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Hampden-Sydney announced new Center for Public History

Hampden-Sydney College (H-SC) has announced the formation of a new Center for Public History, housed in the college’s innovative Pannill Center for Rhetoric and Communication, a H-SC press release highlighted.

Mainstream culture increasingly views history as both relevant and interesting, according to Caroline Emmons, Elliott Professor of History, assistant dean of the faculty and acting director of the new Center for Public History at Hampden-Sydney College.

Public history, defined by the National Council on Public History as “the many and diverse ways in which history is put to work in the world,” is likewise emerging as a prevalent area of study, inspired by increased community engagement with historical material, the release said.

Hampden-Sydney is a perfect fit for a study of public history, according to Emmons, given its location near Revolutionary War, Civil War and civil rights landmarks as well as its status as one of the oldest colleges in the U.S.

“History is a huge industry in Virginia,” Emmons said. “And the entire Hampden-Sydney campus is a kind of laboratory for that.”

With its focus specifically on oral history, historic preservation, museum studies, archaeology and archives and digitization, Hampden-Sydney’s Center for Public History merges the academic study of history with its practical application in the wider world, the release stated.

Officials noted that the broad nature of the field and the center’s areas of focus create ample opportunities for partnership across campus.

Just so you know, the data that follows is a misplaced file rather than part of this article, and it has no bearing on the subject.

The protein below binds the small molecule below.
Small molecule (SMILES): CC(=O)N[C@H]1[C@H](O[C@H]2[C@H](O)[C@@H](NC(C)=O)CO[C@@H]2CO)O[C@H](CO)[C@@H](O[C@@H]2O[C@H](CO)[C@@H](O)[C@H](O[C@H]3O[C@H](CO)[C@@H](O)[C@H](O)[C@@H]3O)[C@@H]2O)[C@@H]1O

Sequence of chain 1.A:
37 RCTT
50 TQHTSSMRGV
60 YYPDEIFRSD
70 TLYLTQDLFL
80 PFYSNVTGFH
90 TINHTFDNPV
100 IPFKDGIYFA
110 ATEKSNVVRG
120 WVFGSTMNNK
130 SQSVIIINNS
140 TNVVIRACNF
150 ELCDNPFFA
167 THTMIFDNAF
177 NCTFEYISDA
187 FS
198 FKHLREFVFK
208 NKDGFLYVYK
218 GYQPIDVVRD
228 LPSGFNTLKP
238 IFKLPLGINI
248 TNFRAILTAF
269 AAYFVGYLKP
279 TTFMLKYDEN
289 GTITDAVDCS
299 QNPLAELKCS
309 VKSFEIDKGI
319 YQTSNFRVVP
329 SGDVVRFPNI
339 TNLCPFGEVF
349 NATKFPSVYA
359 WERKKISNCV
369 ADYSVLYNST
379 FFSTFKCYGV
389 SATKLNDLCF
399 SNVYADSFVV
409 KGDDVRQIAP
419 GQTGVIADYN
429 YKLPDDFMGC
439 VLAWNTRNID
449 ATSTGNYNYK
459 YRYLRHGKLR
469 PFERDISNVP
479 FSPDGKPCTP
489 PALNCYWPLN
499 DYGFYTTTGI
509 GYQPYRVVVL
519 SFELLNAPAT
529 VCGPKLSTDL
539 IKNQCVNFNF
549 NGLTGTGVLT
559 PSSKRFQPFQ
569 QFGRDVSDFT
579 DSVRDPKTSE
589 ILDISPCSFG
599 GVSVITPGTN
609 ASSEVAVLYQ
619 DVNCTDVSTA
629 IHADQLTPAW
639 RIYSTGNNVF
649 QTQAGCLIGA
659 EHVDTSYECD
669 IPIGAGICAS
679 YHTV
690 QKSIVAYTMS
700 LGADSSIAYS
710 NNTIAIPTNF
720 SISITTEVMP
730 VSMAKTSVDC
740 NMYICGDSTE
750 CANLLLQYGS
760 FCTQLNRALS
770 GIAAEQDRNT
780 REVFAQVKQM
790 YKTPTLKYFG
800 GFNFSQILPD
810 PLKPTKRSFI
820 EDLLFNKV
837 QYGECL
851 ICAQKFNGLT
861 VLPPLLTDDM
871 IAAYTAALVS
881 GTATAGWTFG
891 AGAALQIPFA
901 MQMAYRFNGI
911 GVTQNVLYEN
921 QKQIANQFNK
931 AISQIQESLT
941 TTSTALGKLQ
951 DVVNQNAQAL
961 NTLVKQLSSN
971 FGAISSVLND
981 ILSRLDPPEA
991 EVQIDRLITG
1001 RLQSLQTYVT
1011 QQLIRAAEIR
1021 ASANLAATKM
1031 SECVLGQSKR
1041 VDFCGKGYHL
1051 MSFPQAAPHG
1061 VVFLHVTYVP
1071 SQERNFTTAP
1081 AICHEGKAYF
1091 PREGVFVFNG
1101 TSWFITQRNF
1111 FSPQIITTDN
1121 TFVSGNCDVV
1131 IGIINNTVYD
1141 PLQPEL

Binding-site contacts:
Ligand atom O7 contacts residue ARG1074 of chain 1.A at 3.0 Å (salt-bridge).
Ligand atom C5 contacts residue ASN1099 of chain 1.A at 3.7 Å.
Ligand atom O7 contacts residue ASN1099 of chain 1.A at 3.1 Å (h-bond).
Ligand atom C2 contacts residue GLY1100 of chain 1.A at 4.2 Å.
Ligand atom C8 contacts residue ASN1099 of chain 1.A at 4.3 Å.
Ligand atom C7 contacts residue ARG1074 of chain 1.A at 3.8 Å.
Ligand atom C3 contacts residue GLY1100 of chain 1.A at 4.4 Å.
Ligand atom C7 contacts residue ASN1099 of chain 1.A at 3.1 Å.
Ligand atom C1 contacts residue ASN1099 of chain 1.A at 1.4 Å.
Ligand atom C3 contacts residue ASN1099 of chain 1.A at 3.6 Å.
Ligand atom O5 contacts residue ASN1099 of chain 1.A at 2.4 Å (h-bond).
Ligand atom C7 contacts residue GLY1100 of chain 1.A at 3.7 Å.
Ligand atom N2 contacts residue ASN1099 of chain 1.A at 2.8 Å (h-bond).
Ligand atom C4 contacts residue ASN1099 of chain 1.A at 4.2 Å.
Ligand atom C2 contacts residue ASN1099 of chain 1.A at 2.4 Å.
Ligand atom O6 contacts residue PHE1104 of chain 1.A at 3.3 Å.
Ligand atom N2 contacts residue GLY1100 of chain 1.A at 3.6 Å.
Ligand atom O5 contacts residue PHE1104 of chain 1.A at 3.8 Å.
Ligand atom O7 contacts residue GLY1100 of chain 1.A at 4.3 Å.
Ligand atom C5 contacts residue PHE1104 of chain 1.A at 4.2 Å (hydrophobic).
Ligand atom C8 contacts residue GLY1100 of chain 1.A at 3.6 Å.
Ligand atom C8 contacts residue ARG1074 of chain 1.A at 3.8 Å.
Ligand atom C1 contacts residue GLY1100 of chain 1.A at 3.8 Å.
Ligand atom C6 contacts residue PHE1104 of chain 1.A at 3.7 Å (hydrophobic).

Public history students have already collaborated with an array of college entities, from the Atkinson Museum to the Department of Fine Arts, and from Bortz Library to the Office of Undergraduate Research. Projects have included archaeological excavation on historic Slate Hill plantation and a digital index of The Tiger newspaper.

With its office located in the new Pannill Center for Rhetoric and Communication, the center’s close proximity to the Office of Undergraduate Research and the rhetoric studio has established a natural working partnership. Students perform research under the Center for Public History and then communicate their findings with the help of the rhetoric studio. Public history is geared toward the general public, so students are learning to deploy rhetoric that is inclusive, based in research and of interest to a broad audience, the release said.

“History’s natural connection with rhetoric is increasingly obvious,” Emmons explained. “At the Center for Public History, we take our students’ existing love of history, combine it with history’s relevance to contemporary issues and our physical environment and then add the college’s emphasis on being able to express oneself effectively as well as its emphasis on citizenship. It’s the perfect fit.”